In our mission to address the complex issues of environmental contamination in South Florida, we feature cutting-edge technology in contaminant detection, monitoring and analysis. Central to this are our three Research Buoys, which were specially-designed to be deployed in both shallow freshwater ecosystems and near-shore marine environments.
The buoys' water quality parameters include:
- Conductivity (for salinity)
- Dissolved oxygen
- Fluorescent Dissolved Organic Matter (fDOM)
- Directional flow speed
All sensors are maintained automatically by a self-cleaning wiper system that prevents biofouling and allows for long-term deployment. The buoys are equipped with a set of solar panels which recharge the central battery and can extend sampling periods to several months. Data is collected and transmitted via cellular uplink every 15 minutes, making the information available in nearly real-time to our team and the general public.
This research buoy was deployed in early January 2019 in a Coral Gables canal, led by students Matt Smith and Marbelys Garriga. The buoy is monitoring water quality and flow in an urban canal system to compare normal conditions with extremes, such as during heavy rain events and king tides.
Indications of low-oxygen water in nearby canals leading into Biscayne Bay prompted us to deploy a buoy in the Little River. This buoy will play a key role in monitoring the quality and quantity of urban water flowing into the Bay, and can help give early warnings of any potential changes in overall conditions. CREST Buoy 3 is located near the Little River Pocket Park, where FIU teams have collected water samples for contamination in previous years.
CREST Buoy 3 has been deployed in the Miami River for a second time since 2020, to fill in data gaps for monitoring conditions in Biscayne Bay. The buoy takes meaurements every 15 minutes and automatically transmits all data live for public viewing. Parameters include: temperature, conductivity, salinity, dissolved oxygen, pH, turbidity, Chlorophyll, fluorescent dissolved organic matter, as well as the speed and direction of flowing water.
With other CREST buoys deployed in the waterways that feed Biscayne Bay, our next priority was to re-deploy a buoy back into the Bay itself. CREST Buoy 4 is located in the Julia Tuttle basin, just south of North Bay Village where water quality incidents have reocurred since the August 2020 fish kill. There was previously an older-model CREST buoy in this site, and it strenghtens our monitoring network to have one deployed here again. This new-generation buoy - the second in our fleet - gives us eyes on a critical area that has been raising alamrs for conditions throughout the Bay.
Royal Castle / Singer Buoy: Biscayne Canal
Funded by Royal Castle Companies and Singer Management, our newest buoy fills a data gap that has been a focus since the 2020 fish kill: the Biscayne Canal. Along with our buoys in the Miami River and Little River, this deployment helps give a more complete picture of the waterways that flow into northern Biscayne Bay. This is also the first of a new buoy model, which measures all the same water quality and flow parameters, but in a more compact and energy-efficient design.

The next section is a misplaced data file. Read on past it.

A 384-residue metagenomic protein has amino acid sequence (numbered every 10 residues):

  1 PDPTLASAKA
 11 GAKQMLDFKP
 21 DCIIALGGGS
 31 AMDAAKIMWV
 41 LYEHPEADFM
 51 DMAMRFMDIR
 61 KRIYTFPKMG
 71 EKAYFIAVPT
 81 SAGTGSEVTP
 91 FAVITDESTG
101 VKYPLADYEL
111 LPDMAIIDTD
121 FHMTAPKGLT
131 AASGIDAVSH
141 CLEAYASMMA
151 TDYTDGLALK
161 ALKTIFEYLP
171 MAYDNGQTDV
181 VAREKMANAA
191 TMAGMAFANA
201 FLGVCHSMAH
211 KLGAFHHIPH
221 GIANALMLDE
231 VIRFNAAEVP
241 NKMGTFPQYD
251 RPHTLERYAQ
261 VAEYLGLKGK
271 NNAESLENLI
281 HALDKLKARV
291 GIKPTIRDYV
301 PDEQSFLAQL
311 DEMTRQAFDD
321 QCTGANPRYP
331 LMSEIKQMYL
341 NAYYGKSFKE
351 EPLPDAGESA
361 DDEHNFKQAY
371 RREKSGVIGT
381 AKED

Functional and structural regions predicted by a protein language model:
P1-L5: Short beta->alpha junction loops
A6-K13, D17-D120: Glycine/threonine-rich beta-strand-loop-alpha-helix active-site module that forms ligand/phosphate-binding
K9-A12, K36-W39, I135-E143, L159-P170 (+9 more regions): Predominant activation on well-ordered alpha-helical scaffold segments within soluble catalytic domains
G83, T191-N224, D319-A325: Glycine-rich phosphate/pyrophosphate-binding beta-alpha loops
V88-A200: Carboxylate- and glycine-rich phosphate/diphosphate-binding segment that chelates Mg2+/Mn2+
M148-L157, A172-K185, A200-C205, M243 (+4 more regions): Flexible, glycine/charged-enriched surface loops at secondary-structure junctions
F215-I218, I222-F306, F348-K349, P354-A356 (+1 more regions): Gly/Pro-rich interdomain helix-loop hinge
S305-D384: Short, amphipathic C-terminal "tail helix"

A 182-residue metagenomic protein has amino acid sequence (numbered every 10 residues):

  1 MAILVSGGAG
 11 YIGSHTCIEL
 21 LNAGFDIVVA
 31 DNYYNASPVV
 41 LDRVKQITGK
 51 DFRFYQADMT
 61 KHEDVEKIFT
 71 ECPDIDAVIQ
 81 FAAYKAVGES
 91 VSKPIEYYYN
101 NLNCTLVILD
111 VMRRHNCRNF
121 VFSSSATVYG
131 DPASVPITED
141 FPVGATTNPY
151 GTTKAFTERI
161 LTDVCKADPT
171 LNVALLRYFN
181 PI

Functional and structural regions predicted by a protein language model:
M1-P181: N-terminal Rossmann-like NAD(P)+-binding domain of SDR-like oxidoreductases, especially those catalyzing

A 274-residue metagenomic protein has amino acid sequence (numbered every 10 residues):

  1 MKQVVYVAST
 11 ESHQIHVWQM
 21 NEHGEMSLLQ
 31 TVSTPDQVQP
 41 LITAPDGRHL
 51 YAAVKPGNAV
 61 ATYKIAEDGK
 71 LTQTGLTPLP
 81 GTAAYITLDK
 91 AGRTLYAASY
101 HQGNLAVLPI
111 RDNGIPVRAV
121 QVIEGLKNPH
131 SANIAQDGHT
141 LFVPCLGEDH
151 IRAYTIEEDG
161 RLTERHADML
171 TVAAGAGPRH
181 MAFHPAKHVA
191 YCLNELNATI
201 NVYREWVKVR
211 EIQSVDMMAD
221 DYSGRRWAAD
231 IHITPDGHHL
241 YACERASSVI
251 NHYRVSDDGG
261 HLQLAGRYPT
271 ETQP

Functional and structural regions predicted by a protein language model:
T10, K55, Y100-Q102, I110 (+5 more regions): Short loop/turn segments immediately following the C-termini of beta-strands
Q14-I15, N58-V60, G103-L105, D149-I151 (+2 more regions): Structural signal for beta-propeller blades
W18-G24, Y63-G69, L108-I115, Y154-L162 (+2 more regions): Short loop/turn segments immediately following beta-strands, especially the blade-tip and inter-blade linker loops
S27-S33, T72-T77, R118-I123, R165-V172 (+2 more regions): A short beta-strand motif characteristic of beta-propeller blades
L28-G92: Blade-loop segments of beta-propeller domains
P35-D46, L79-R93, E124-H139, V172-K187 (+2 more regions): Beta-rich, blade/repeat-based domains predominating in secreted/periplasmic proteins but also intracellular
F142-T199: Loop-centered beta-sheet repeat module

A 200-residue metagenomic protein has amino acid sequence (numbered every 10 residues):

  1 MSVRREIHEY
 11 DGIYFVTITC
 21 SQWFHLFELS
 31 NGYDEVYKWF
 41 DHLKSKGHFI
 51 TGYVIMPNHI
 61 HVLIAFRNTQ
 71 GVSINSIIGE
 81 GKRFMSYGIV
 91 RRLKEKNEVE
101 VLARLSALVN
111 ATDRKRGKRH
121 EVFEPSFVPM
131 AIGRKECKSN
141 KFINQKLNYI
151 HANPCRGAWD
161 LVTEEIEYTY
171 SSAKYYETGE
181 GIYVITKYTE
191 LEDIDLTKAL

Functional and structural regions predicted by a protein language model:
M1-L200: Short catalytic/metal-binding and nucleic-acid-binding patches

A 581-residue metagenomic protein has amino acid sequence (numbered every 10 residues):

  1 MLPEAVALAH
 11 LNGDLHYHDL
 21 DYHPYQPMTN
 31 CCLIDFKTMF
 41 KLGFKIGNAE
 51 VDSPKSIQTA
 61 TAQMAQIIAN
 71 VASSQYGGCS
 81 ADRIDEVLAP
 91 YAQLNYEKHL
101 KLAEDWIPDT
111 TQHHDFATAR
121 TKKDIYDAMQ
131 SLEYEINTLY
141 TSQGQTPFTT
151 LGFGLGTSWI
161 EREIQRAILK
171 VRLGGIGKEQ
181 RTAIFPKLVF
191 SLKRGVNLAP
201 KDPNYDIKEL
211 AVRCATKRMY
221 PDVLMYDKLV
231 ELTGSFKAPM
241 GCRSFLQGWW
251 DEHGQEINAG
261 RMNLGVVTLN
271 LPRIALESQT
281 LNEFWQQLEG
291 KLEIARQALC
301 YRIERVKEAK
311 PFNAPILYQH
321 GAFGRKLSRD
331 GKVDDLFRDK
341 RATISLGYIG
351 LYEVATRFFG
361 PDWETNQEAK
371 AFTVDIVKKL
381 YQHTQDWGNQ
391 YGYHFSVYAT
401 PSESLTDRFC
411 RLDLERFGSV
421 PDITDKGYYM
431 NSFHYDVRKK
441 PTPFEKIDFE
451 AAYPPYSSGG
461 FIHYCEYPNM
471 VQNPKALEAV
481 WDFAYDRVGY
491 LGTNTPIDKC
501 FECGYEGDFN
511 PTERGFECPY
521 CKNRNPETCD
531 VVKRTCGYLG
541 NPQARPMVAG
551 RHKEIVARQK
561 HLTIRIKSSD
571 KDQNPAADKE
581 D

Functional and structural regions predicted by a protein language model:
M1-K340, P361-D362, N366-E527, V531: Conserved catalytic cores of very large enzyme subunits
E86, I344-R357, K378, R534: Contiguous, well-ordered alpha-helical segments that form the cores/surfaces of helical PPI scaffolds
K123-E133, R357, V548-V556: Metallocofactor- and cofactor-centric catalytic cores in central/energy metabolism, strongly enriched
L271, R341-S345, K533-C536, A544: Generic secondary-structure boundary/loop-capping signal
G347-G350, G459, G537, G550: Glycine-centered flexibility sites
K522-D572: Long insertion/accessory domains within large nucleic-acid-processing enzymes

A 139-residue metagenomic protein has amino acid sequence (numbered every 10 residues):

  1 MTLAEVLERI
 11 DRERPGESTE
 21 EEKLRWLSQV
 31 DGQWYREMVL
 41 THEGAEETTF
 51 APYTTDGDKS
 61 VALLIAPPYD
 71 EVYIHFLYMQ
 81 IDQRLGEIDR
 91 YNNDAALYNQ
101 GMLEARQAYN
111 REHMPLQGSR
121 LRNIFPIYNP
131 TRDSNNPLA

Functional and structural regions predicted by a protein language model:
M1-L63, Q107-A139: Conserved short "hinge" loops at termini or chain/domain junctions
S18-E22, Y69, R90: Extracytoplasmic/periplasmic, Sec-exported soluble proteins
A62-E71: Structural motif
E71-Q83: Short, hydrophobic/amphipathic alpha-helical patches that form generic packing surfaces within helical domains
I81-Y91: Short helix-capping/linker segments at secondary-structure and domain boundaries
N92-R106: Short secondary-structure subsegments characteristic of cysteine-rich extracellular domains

N Biscayne Bay - North Bay Village
Reports of fish kills and algal blooms in Biscayne Bay (August 2020) prompted us to deploy our water quality buoys in an effort to identify what is happening below the surface. These buoys represent a key part of our efforts to understand devastating impacts on our natural environments when they coincide with our urban systems. CREST Buoy 3 is located in an area of south Biscayne Bay that previously saw very high water temperatures and extrememly low dissolved oxygen readings.
The Miami River is considered one of Miami's most polluted waterways, and in March 2020 we deployed a buoy in the River to monitor water quality and provide valuable data to local stakeholders. This buoy represents a key part of our efforts to understand urban waterways and engage with local communities on issues related to water quality.
In response to local concerns, a buoy was deployed in June 2019 at “Heart Harbor” in Tavernier, Florida. Of particular interest were dissolved oxygen and chlorophyll levels, after a species of toxic algae was confirmed following a fish kill in the harbor. This effort was thanks to the awareness and actions of local citizens, along with our researchers who responded by taking samples for early analysis.
After deploying our first research buoy in 2018 at Haulover Inlet, we later put a another buoy nearby in to draw comparisons in the water quality and flow data in that area. This second site was located in shallower waters close to a mangrove forest south of FIU's Biscayna Bay Campus. In additional to providing comparative information, this buoy also gave us some baseline data on a mangrove ecosystem.
Our longest deployment was in Haulover Inlet near FIU's Biscayne Bay Campus. This buoy was first deployed in October 2018 in response to a red tide outbreak on the southeast coast of Florida. Since then it had been regularly monitoring water quality to help signal other potential algal blooms. The buoy was removed from Haulover Inlet in August 2020 when an emergency fish kill situation arose and it had to be moved to Biscayne Bay.